Beer Temperature Serving Guide for Craft Beers

Serving temperature is a critical factor in determining the flavour of the beer. For most craft beers slightly warmer serving temperatures make flavours more perceptible to the taste buds so more of the malt characteristics and sweetness is enjoyed.

Crafting Across the continents..

One of the principal flavouring components of beer is malt. Malts used in brewing are commonly known as brewing sugars derived from a malting cereal grain, frequently, malted barley and less commonly, malted wheat amongst other cereals. Through the malting process, the grain develops the enzymes which assist in the conversion of the grain starches during the mash to various types of fermentable sugars.

European and English beers along with Craft beers are often made with more malt than traditional mass-produced Australian and American beers such as VB and XXXX Gold as well as American Pale Lagers such as Budweiser and Miller Genuine Draught. Consequently, many European and British beers are often richer in flavour and a little sweeter. Malt also contributes to the body and head of the beer, so a more malty beer generally tastes and has more body and is richer on the palate and has a creamier longer-lasting head.



A degree of separation?

Serving temperature is also a critical factor when determining the flavour of the beer. Lighter less malty beers are often best enjoyed cold. Slightly warmer serving temperatures make flavours more perceptible to the taste buds so more of the malt characteristics and sweetness is enjoyed when the beer is served slightly warmer. This flavour attributes and characterises are suppressed when the beer is too cold. It is easy to imagine that a super chilled stout may taste sharply bitter and out of balance whilst a warmer serving reveals an enhanced balance between malt sweetness and roasted grain character.  Choosing the best serving temperature ensures that your brew remains properly in balance. Most craft brews are likely to benefit by avoiding ice chilled serving temperatures.

Is there an easy way to adjust the serving temperature of beer? Pouring the beer in a thin-walled room temperature glass will raise the temperature by 1 to 2 degrees or 2 to 4 degrees with a thicker-walled beer glass. It is often a mistake that can adversely affect the drinking experience when pubs serve beer in chilled glasses. If the beer is too cold then much of the flavour and aroma can be lost detracting from the drinking experience.

Beer Temperature Serving Guide


Obviously, the best guide is always one that suits your own taste. It may be very revealing when you play around with drinking temperature with your own craft beer. Who knows, your favourite brew may become even better once you have made a new drink temperature discovery.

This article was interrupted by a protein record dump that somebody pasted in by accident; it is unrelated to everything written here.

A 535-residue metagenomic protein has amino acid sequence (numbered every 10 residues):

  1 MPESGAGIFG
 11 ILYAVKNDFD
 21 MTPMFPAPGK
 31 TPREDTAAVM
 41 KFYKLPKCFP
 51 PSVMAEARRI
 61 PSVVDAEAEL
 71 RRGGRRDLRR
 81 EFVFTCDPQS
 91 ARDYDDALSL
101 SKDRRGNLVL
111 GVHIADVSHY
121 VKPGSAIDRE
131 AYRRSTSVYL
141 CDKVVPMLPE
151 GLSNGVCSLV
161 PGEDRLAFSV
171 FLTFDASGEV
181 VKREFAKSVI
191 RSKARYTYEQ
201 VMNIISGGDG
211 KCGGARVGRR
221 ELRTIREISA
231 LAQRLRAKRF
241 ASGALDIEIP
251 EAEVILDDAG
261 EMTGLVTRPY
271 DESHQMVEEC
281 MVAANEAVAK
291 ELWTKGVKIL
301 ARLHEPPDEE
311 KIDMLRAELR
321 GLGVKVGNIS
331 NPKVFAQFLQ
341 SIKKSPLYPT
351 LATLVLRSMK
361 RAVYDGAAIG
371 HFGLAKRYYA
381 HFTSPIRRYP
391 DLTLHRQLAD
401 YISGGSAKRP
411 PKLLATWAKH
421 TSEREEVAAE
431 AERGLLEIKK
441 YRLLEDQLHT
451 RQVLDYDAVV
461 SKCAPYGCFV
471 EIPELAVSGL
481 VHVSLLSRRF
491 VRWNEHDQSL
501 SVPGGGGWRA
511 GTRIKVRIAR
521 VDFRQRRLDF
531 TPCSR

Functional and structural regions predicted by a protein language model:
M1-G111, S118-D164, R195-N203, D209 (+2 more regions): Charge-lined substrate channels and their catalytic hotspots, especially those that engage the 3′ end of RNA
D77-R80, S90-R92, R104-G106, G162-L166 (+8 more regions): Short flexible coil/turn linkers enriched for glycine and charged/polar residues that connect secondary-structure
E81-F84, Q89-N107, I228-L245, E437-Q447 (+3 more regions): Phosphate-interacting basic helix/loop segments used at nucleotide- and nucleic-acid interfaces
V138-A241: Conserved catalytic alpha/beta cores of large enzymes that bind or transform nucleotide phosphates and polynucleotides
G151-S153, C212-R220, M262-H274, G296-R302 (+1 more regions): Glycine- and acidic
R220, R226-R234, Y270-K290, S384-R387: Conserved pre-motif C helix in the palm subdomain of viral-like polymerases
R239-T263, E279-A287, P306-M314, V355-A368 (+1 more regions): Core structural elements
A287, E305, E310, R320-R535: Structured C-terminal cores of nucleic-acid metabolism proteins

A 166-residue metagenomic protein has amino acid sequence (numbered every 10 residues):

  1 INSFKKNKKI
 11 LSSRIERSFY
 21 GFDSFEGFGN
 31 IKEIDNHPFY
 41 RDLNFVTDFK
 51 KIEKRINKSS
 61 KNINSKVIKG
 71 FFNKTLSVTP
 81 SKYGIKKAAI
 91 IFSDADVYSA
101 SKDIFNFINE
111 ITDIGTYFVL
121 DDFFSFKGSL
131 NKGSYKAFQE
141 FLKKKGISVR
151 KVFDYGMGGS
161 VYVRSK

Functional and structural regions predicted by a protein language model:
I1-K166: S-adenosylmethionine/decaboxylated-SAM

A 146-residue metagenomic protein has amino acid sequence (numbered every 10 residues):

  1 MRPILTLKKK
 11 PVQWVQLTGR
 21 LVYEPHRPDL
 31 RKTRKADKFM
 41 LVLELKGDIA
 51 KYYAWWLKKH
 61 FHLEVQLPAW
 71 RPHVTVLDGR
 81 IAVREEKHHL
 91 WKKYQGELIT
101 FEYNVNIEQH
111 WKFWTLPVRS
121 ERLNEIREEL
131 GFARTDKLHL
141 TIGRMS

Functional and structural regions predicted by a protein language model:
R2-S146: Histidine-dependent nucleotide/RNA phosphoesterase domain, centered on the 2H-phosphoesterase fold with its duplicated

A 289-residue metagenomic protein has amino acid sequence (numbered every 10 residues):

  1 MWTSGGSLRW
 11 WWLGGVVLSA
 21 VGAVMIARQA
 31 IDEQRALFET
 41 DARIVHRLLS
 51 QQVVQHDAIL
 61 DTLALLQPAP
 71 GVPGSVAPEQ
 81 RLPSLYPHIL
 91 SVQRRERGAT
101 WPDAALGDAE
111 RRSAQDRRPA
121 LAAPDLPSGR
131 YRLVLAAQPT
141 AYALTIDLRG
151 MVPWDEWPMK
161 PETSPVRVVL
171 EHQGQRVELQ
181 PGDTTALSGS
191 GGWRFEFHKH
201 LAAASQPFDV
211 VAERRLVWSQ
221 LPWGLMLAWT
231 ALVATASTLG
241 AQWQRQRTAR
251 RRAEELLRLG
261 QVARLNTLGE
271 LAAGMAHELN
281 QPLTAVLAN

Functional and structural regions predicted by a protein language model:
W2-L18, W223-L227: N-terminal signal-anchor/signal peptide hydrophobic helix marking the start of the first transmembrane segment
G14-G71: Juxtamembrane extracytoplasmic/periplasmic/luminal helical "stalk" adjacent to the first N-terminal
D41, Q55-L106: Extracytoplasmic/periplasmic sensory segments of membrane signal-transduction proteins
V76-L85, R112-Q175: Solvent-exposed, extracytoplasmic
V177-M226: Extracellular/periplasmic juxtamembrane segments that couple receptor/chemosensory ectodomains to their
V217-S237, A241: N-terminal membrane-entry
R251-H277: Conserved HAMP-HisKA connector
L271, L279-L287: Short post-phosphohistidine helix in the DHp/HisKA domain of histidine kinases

The recommendations below are the drinking temperature after the beer is poured into the glass.

Cold Chilled: around 4° to 5°C: For pale crisp lagers and ales with lighter malt content.

Cool: around 7 to 8°C: For most craft beers with a more substantial malt content resulting in maltier and sometimes complex brews.  This can often include medium to full-bodied, pale ales IPAs, stouts, amber ales and dark ales.

Cellar: around 10 to 12°C: Often suits a range of traditional beer styles including rich full-malt English ales and Bitters. High alcohol beers like Barley wine and Belgian Abbey beers like Chimay. Also, anything correctly titled Imperial beers which often refers to English Stouts shipped to Imperial Russia with 2 to 3 times the usual malt and hop contents. Consequently, they display a pronounced and elevated flavour profile and enhanced alcohol content in the range of 8- 12%.

New Recipe of the Week: Hop Loaded Pale Ale


We also like to refer to our recipe as a Pacific Pale Ale because it uses New Zealand Malt and US grown hops. This beer is a smooth and layered Pale Ale with pronounced malt complexity and a rich deep golden colour. Shed-loads of American Simcoe and Citra provide complexity in flavour and aroma with characteristics of bitter citrus and tropical fruit with a dry refreshing finish.

Recommended Serving temperature:

Cool but not Chilled around 7 to 8°C
Batch Size 21 Litres
Specifications  Alcohol: 5.5 – 5.8 ABV Bitterness:45 – 50 IBU  Colour: 10 SRM


Black Rock Pale Ale 1.7 kg
Black Rock Golden 1.7KG
Dry Wheat Malt extract 500g
Simcoe hops 50g and Citra Hops 50g
Mangrove Jacks M44 Westcoast Ale Yeast


Hop Loaded American Pale Ale

Sources: “Effects of temperature on beer appearance, aroma, and taste” “Serving Temperature Guidelines” “Cold Beer? Warm Beer? Select the Right Serving temperature”
Home Brewing by Mike Rodgers-Wilson